It is a sad day for us, however, as the Japonies are hunted down and slaughtered by enemy tanks.
We're mostly looking at units that aren't that useful to our force, but they are ones the American side will see from time to time.
Type 2 Ka-Mi [Amphibious Tank Model D]
PG Name: Type 2 Ka-Mi Type:Tank
Effective Date: 1/43
Value:8 Cost:96 Spot:2 Move:5 MM:Amphibious Trans: None Fuel: 42
Init:6 SA:3 HA:4 AA:0 NA:1 GD:8 AD:2 CD:2 TT:Hard Ammo:14
Although amphibious tanks had been on the drawing board for quite some time in Japan, this was the first model actually developed. It's effectively a Ke-Ni modified to be watertight and move with pontoons through the water. The Imperial Japanese Navy would have made good use of it early in the Pacific War, had it been available. By the time it reached production, amphibious invasions were no longer being planned. It did end up seeing some action defensively (and reputedly some were once involved in an offshore duel with American amphibious vehicles).
In-game analysis: A neat idea, and this could be used under certain circumstances to pull off some good tricks on the closely-connected island maps. However, once it gets ashore it's still only a light tank.
Nakajima B5N (Kate)
PG Name: D3A Val Type:Tac Bomber
Effective Date: 6/40
Value:22 Cost:264 Spot:3 Move:9 MM:Air Trans:Naval Fuel: 76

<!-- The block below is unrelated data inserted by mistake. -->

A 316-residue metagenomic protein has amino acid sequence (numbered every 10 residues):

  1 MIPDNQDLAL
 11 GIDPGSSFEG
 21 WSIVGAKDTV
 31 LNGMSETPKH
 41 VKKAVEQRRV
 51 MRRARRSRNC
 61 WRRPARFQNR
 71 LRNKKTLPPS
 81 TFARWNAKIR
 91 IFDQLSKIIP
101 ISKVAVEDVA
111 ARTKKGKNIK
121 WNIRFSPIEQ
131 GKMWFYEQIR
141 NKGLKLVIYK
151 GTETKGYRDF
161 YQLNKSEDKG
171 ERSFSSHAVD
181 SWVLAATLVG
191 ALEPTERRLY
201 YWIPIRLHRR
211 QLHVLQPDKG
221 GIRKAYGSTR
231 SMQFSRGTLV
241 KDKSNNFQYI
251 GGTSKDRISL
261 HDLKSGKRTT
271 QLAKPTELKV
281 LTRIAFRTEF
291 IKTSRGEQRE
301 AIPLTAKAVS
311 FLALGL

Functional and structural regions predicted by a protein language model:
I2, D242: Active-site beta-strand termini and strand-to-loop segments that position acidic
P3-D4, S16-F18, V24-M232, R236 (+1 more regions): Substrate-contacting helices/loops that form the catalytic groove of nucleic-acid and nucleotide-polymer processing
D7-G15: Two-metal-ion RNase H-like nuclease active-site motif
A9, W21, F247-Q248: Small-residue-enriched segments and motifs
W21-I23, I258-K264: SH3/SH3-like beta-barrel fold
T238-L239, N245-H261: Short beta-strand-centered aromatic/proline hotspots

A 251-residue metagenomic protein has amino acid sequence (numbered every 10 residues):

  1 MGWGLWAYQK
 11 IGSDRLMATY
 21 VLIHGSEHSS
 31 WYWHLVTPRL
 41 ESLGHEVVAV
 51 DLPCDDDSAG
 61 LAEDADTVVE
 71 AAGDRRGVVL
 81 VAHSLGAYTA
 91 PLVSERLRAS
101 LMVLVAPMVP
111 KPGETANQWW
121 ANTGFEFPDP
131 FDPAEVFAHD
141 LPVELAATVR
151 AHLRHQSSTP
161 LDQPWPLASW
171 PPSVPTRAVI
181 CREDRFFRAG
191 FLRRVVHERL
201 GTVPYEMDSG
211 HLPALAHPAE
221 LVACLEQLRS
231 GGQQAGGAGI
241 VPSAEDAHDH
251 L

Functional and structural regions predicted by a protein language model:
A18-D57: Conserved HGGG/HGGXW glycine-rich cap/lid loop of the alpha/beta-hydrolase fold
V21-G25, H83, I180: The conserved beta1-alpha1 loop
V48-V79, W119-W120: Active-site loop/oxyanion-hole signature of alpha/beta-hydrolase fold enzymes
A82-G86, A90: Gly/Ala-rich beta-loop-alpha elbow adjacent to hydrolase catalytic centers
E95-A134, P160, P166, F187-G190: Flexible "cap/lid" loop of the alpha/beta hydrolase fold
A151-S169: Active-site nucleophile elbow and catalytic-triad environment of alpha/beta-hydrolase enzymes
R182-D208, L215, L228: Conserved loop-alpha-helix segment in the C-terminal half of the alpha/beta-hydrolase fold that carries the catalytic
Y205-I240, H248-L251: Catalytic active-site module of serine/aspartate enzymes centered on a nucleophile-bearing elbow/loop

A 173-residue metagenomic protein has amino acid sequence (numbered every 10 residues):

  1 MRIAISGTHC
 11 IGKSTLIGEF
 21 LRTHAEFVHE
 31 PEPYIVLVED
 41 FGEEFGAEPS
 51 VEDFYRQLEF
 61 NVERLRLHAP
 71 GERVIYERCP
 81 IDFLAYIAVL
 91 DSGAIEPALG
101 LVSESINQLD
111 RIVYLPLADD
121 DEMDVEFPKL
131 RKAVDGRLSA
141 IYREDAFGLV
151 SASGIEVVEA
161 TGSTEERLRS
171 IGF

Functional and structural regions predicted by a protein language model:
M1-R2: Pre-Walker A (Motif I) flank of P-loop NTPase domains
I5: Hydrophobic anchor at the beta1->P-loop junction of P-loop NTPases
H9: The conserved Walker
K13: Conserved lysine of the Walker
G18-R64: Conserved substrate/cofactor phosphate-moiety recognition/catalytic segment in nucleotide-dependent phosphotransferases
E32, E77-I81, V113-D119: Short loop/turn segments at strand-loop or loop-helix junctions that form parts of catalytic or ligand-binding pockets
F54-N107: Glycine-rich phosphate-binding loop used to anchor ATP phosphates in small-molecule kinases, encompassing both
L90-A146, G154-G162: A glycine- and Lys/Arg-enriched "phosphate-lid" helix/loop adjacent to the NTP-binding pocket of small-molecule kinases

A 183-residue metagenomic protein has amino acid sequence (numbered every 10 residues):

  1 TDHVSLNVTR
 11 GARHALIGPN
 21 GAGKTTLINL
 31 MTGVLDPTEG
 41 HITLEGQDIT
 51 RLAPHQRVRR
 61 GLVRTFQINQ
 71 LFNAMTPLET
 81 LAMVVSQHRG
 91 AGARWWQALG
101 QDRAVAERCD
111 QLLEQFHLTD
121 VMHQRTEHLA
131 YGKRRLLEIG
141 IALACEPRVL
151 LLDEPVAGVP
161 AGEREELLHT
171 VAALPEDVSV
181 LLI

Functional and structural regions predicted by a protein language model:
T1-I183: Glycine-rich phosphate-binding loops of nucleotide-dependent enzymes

Init:5 SA:6 HA:8 AA: NA:12 GD:8 AD:8 Ammo:4
Special: Torpedo Bomber
The Kate dated back to 1937 and served as the Navy's torpedo bomber well into the Pacific War. In 1939 it was updated to improve survivability, not by adding armor but by improving performance. While regarded as a good plane for its time, it was a verging on obsolete in 1941. The fact that any torpedo bomber could still deliver a very deadly payload did make them a significant factor in the sinking of several American carriers.
In-game analysis: The Kate and Val both make a good pair as carrier-based bombers. They scale roughly with their price; although the Kate has a lower attack value, it has the torpedo advantage, and that makes it more dangerous to enemy vessels.
Type B Submarine (3 revisions, 20 B-1 built)
PG Name: B Type:Submarine
Effective Date: 4/41
Value:10 Cost:120 Spot:3 Move:4 MM:Coastal/Sub Trans: N/A Fuel: 148
Init:3 Range:2 SA:0 HA:0 AA:0 NA:10 DA:0 GD:8 AD:4 TD:8 DD:10 Ammo:17
The Type B represented a shift in philosophy from having distinct 'fleet' and 'cruiser' submarines to a different approach - Type A as flagship or recon command, Type B for scouting, and the Type C for attack. In practice, this plan was only used to full effect in the initial phases of the war. The Type B didn't have a whole lot of offensive power, but it did have quite a good cruising range. The Japanese produced more of the Type B than any other sub during the war.
In-game analysis: Although it feels a bit like a compromise, I kind of like this one. It's missing the offensive punch of the Type C, but manages to otherwise match it in nearly all points. It's a decent value. However, if the prestige is available I'd probably opt for the Type C since it is strictly better stat-wise.